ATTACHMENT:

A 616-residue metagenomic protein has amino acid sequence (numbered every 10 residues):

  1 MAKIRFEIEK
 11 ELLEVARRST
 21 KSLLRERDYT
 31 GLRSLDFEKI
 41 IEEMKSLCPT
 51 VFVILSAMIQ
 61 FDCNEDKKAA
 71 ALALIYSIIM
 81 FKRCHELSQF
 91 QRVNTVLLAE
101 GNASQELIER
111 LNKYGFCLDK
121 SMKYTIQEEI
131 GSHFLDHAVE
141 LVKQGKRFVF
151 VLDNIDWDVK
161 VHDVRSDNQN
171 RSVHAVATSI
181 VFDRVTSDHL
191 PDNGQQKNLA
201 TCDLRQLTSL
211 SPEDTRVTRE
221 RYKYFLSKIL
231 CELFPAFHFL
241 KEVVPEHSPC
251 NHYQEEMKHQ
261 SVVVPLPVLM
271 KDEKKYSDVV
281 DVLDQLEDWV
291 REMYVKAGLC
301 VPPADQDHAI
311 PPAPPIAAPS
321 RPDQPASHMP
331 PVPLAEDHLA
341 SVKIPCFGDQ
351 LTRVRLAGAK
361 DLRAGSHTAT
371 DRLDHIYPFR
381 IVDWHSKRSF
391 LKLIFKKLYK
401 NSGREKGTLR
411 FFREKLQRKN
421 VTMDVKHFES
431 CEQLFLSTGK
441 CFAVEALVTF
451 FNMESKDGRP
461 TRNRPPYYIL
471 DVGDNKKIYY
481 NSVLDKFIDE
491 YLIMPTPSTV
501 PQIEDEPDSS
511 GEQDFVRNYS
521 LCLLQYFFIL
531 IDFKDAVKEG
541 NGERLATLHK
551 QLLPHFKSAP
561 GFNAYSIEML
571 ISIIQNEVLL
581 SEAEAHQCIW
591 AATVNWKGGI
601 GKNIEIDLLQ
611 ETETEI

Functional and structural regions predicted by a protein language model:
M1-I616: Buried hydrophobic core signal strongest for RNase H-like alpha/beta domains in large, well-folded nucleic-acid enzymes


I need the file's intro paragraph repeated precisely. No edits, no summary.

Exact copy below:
A 616-residue metagenomic protein has amino acid sequence (numbered every 10 residues):